Posted in Travel

The Castle Behind Hamlet – Copenhagen Day 4

Shakespeare in Denmark? Yes, you read that right. Our first day trip outside of Copenhagen took us back in time to the setting inspiration for Shakespeare’s Hamlet: Kronborg Castle.

Looking for more castle tours? Check out our visit to Rosenborg.

Sometimes it’s nice to get out of the big city and go see something further afield. That’s what we decided to do on day 4 of our trip to Copenhagen. Hopping on an early morning train, we were soon on our way to Helsingør (Elsinore), the home of the infamous Kronborg Castle.

Not only is Kronborg the setting for good ol’ Billy Shakespeare’s Hamlet, it also reaped the wealth of the long-standing Sound dues, played host to a fierce siege, and holds Denmark’s great mythical figure Holger the Dane deep within its bowls.

The earliest iteration of a castle on these grounds came in the form of a medieval fortress called Krogen, built in 1420 by Eric of Pomerania. But by the 16th century, it was time for an upgrade. Enter Frederick II. Between 1574 and 1585, he turned the medieval fortress of Krogen into the renaissance powerhouse of Kronborg, funded in large part thanks to the Sound dues, which were a toll any ship wishing to pass through the Øresund (Sound) had to pay to the king. In this time, Kronborg gained such a reputation as a lavish court that Shakespeare went, yup, gonna have to use that somewhere.

Approaching Kronborg, I couldn’t help but be awed. It’s a massive fortress that juts out into the Sound and is visible even from the train station. It reminded me a lot of our visit to Stirling Castle in Scotland. As we approached the drawbridge entrance, I noticed a stone hand poking its fingers out of the water in the center of the moat. Every so often the hand would sway around. Nothing in the area explained what this was, so my brain immediately jumped to Ophelia drowning herself in Hamlet. This very well may have just been a random art installation that had nothing to do with that at all, but that’s the connection I made at least. Its true purpose shall forever remain one of life’s great mysteries.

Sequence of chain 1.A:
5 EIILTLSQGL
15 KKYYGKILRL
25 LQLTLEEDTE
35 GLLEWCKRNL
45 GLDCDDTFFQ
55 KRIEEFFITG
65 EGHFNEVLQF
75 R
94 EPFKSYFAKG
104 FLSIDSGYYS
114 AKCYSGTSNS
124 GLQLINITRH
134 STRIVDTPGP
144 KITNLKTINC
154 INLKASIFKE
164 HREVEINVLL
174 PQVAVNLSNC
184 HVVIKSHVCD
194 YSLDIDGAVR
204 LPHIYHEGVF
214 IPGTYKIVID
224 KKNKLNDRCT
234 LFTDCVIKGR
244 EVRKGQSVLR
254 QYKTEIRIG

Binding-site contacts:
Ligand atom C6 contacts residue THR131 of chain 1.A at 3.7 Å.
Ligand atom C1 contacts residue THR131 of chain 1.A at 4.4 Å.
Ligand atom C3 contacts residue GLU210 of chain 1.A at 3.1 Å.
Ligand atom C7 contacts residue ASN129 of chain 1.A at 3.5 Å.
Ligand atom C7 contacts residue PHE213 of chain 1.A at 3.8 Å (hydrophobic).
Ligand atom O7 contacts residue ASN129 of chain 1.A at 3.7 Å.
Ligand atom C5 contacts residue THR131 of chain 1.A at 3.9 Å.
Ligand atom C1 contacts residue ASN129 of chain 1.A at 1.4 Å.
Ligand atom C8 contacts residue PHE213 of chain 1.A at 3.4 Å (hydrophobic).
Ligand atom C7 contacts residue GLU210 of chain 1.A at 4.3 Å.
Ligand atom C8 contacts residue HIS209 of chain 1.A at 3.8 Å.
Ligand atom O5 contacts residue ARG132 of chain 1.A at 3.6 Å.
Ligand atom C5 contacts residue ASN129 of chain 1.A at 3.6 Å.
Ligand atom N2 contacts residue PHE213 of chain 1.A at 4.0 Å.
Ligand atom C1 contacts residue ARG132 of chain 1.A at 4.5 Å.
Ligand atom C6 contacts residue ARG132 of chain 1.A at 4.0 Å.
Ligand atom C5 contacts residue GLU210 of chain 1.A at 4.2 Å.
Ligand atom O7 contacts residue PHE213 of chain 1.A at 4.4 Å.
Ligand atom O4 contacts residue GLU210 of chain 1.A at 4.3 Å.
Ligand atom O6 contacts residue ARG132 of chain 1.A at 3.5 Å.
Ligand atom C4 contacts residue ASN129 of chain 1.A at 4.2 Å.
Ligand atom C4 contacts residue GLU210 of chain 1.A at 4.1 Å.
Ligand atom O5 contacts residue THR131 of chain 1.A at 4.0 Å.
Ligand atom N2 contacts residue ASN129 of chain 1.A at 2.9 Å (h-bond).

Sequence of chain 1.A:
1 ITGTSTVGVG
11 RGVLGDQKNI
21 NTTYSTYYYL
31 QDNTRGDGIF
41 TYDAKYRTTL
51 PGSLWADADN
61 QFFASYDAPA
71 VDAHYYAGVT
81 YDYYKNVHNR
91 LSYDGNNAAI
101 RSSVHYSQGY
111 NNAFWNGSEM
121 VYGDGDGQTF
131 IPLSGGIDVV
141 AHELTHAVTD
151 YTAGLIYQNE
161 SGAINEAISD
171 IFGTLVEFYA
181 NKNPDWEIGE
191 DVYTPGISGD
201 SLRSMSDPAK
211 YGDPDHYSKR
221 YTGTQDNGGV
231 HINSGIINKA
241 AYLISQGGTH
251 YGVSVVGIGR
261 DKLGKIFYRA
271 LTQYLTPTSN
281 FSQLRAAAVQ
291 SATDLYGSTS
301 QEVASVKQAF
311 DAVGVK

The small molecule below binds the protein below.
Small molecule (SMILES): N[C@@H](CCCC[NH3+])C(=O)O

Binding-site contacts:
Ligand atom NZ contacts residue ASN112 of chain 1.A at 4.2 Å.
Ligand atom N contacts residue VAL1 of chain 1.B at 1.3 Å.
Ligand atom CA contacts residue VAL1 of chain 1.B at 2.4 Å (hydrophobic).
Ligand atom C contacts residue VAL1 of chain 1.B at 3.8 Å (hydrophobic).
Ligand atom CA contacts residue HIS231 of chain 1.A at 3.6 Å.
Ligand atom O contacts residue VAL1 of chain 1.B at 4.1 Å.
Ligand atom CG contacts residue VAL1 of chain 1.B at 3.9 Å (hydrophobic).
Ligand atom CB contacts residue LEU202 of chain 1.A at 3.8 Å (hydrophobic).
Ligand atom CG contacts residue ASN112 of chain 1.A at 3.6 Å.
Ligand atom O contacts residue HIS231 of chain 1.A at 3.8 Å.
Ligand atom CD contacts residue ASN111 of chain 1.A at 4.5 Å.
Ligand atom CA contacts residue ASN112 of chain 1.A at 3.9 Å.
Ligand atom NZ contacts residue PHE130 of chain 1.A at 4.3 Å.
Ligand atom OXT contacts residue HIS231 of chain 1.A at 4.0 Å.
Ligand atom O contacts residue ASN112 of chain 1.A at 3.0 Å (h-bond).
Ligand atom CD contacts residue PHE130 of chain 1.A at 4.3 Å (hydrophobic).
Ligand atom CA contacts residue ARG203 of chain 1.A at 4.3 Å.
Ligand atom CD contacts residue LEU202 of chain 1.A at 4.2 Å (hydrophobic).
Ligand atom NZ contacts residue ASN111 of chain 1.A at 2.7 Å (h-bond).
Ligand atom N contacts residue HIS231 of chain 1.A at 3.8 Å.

When you enter the gates of Kronborg, you step into a large inner courtyard, with several different doors leading to the various places you can visit in the castle. When we first arrived, a man dressed as Hamlet was performing one of the play’s monologues, so we decided to be (get it?) good guests and watch. Every August, Kronborg puts on a Shakespeare festival with performances of Hamlet, and although that would have been cool to see (we were there in May), our private monologuer was fun too.

Our first stop was the castle’s chapel, one of the few places that survived the fire of 1629 that destroyed much of the rest of Kronborg, including many of its treasures (which explains why many rooms contain little stuff; most of the original items were lost either then or later to Sweden).